The recent piece of advice is something Walter Kirn (the author of Up in the Air) said in an interview with Montana Quarterly:
“I believe there’s a ratio between reading and writing; you have to read 200 pages to write one paragraph. Minimum. Reading is mulch for writing; you have to lay down layer upon layer of organic material to get one tiny tender shoot of plant life.”
That struck me as incredibly prescient and profound. The reason I became a writer is that I loved to read, loved words, loved sentence structure. A lifetime of reading prepared me for this novel-writing business. Believe it or not, I do meet writers who say they aren’t big readers. I always wonder how that works.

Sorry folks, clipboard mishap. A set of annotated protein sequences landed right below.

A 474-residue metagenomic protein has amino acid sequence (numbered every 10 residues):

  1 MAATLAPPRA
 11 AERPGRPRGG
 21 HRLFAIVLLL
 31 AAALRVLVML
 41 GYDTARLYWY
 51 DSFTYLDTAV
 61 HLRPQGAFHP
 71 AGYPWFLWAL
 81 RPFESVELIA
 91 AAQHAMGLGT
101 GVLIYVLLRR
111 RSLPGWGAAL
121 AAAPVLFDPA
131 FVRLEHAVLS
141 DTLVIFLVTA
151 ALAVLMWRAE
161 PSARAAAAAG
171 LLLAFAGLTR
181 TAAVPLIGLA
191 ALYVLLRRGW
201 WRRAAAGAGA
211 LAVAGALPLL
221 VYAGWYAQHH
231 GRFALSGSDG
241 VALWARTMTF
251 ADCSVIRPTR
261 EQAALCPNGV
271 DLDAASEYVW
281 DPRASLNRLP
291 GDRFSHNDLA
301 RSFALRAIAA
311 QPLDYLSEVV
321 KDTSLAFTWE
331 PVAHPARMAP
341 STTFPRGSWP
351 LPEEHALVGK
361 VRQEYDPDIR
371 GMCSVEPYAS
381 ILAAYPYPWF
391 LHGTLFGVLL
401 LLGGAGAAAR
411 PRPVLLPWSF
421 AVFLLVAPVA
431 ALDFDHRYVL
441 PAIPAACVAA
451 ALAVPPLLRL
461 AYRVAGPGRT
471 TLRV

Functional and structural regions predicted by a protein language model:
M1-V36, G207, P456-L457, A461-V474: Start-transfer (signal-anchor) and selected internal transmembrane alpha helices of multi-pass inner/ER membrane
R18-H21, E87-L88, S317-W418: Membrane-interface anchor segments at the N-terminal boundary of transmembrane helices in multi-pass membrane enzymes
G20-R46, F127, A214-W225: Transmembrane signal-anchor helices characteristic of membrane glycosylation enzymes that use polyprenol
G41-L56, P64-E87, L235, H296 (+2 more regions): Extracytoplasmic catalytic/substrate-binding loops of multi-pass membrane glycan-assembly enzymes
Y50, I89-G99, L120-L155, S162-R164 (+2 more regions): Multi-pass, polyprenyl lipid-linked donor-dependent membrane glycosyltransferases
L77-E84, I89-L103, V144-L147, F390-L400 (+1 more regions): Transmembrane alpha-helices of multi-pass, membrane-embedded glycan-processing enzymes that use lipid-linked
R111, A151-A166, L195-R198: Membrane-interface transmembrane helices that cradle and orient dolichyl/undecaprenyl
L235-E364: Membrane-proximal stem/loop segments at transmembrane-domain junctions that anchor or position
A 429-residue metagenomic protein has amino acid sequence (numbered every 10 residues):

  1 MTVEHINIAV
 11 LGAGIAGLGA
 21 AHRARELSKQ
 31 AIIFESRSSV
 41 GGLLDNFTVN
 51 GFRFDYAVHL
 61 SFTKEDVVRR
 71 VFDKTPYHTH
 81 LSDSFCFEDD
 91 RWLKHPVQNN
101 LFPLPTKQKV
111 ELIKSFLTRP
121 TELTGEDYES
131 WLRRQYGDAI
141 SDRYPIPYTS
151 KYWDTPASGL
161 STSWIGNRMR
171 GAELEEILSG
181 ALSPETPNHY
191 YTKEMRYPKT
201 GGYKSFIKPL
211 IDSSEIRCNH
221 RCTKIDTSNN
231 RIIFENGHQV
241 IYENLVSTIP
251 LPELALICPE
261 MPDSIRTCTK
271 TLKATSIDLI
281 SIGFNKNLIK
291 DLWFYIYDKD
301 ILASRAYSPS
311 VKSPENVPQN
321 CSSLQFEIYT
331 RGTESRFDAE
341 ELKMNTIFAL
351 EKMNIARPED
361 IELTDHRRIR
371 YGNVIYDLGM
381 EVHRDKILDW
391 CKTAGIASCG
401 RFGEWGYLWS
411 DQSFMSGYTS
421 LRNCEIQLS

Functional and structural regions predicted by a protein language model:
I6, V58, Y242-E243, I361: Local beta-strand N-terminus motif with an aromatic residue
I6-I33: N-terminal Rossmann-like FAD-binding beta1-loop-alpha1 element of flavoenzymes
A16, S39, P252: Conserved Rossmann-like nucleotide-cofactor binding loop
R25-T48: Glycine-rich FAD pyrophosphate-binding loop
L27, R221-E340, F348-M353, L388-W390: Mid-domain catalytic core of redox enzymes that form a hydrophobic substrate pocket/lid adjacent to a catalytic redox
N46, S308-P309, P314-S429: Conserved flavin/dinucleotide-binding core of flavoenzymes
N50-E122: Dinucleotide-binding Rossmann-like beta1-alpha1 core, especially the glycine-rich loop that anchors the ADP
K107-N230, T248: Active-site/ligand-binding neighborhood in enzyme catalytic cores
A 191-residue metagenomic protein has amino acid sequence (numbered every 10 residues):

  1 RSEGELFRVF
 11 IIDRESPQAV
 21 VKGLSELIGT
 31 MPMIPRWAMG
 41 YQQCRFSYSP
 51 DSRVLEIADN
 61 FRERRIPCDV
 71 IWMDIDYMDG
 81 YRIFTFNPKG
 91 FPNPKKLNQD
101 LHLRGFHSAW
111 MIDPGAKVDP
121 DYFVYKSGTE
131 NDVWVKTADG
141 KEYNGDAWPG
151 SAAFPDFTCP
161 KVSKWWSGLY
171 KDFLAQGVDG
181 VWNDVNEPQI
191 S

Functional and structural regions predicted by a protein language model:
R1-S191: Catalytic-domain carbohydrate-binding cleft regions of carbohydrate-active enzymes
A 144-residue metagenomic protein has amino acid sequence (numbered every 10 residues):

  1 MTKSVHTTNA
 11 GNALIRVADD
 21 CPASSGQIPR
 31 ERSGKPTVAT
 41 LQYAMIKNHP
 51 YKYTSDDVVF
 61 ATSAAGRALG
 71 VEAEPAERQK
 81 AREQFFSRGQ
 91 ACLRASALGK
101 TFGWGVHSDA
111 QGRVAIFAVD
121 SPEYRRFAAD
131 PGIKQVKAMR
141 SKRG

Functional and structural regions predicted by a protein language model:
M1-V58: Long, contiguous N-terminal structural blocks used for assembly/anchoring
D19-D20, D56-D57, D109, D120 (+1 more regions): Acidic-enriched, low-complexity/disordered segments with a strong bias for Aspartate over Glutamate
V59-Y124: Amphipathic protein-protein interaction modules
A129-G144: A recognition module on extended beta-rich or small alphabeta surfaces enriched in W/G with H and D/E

6. What is the worst writing advice you ever received?
I find most mechanical advice — outlining vs. not outlining, time of day to write, how to do revisions, etc. — to be basically useless if it’s couched in “you must do this” terms. When people ask me about these things, I tell them what works for me, and then I caution them that their mileage may vary. Part of the journey of being a writer is finding what works for you, then playing to that.
7. Can you give 2 or 3 tips for aspiring writers?
Always make time to write. The only way you get better is by doing it, again and again and again.
Some writers have made it big by chasing trends, but there’s also great danger in it. Trends, by definition, change. Writing that comes from the heart, though, is timeless.
Develop a thick skin. If you’re writing for publication, you’re going to be rejected. A lot. Better get used to it now.
8. What were your inspirations for writing 600 Hours of Edward?